When replying after being asked about his profession John Dillinger simply states “I rob banks”. And that’s actually all there is to it in this adaptation of John Dillinger’s life which received an extra layer as the movie also concentrates on how the FBI was started. Echo’s of Michael Mann’s 1995 crime-movie Heat are here, a movie that also dealt with both a couple of bank robbers as well as the men who are trying to capture them.
Set in the depression-era of the 1930s Public Enemies tries shows us how a gangster, a ruthless bank robber, escapes from jail twice and has complete police-forces on his tail yet still manages to simply go out in public. In the mean time we see how the FBI is created as at the time the law was unsubstantial about criminals being active in multiple states.
The movie stars Johnny Depp as John Dillinger who actually gets to play a rather straight role. Something he has done before but the last time was already 5 years ago. The last 5 years consisted of singing murderous barbers, drunk pirates and loony Chocolate Factory owners. The yang to his yin is Melvin Purvis, played by Christian Bale with his usual ferociousness. He always looks like he’s brooding from inside, a quality that gives his characters an extra edge. The opening-scene in which Bale’s character Purvis hunts down a criminal and has no problems of shooting him the back sets him up nicely. It’s no surprise that later on he will practically go to torture methods just to extract a location. He has his limits though. When one of his colleagues beats up a woman during questioning her about Dillinger’s whereabouts he bursts in, reprimands the colleague and takes her to be looked after.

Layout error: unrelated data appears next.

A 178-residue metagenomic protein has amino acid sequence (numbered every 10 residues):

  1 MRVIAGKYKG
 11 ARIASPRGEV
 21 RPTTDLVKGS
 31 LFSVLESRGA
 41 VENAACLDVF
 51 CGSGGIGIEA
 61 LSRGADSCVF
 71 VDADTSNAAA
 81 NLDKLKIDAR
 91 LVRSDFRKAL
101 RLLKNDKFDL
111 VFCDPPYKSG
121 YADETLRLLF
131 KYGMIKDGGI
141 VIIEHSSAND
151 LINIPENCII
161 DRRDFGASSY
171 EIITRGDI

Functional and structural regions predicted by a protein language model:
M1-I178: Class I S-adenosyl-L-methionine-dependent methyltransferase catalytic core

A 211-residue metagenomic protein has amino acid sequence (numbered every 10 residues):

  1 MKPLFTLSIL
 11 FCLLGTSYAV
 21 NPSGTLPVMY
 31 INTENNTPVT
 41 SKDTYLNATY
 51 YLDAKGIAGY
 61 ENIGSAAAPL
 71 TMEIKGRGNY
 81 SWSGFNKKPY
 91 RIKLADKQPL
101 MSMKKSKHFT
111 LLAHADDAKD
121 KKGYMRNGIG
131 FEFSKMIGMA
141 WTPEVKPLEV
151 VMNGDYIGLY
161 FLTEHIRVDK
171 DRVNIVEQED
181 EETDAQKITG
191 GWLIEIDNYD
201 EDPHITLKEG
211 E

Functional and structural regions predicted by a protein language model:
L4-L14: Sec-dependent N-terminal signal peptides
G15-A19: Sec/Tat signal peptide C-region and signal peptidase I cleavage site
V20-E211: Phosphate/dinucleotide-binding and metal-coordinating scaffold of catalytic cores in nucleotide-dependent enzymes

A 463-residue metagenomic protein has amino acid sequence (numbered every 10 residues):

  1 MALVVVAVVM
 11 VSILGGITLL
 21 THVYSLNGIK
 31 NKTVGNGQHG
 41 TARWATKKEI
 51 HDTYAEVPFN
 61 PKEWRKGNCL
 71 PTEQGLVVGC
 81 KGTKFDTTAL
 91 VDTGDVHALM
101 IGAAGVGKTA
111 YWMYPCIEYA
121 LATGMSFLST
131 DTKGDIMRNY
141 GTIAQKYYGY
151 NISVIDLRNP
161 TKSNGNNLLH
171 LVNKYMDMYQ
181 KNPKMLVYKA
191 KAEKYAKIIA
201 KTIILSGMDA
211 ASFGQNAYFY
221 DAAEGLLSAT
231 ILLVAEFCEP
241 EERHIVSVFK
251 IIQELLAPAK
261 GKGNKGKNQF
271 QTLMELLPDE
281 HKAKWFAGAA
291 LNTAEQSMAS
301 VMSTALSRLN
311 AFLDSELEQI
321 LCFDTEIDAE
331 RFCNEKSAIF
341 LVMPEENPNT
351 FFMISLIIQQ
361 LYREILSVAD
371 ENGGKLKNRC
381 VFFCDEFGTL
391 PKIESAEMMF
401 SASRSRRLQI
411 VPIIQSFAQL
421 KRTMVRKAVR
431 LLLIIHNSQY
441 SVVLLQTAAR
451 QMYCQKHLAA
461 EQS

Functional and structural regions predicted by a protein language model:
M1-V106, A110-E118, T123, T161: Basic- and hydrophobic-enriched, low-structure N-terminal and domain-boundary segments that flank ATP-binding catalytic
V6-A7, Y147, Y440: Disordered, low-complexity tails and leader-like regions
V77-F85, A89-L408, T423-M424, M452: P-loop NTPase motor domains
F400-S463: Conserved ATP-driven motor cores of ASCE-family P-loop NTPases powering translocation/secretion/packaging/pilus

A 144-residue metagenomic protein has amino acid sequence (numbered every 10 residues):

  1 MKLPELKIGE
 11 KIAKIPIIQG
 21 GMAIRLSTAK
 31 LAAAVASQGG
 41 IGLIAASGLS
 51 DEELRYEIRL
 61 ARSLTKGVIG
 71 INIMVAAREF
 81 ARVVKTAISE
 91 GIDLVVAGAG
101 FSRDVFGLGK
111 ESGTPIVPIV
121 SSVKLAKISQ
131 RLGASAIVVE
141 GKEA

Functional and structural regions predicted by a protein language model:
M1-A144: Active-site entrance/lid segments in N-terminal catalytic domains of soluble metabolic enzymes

The movie is beautifully shot and all the scenes and settings feel real. A great deal of accuracy has been put into recreating sets from that period. It is a feast for the eye although I would expect nothing less from Michael mann who has been the first in line to be using the latest technology on shooting movies. I was less impressed about the story itself. Despite a few memorable scenes the story of Dillinger himself was not so very interesting to me. Like he simply states: he is just a bank robber and nothing more. He could go out or so it seemed but I was wondering at the same time if the public actually knew his face and was familiar with his crimes. He might not take the personal belongings from the people in the bank during a robbery, he was taking their money from the vault. There is one scene which I though they sure were going to play for a laugh as a police-bulletin in the cinema asked the audience to look to the right and then to the left to see if John Dillinger was there as he could be hiding amongst you. The movie shows a cat and mouse game: Dillinger robs banks, Purvis tries to capture them. What is interesting is how they show how they use new techniques like phone-tapping to close in on Dillinger. Something the public, and thus Dillinger, was probably not aware of at the time.
I feel sorry for the memorable scenes like Dillinger’s visit to the department that was created exclusively to capture him that they were not in a more consistent and more interesting movie. With the likes of Depp, Bale and Mann on board a better movie should have been the result.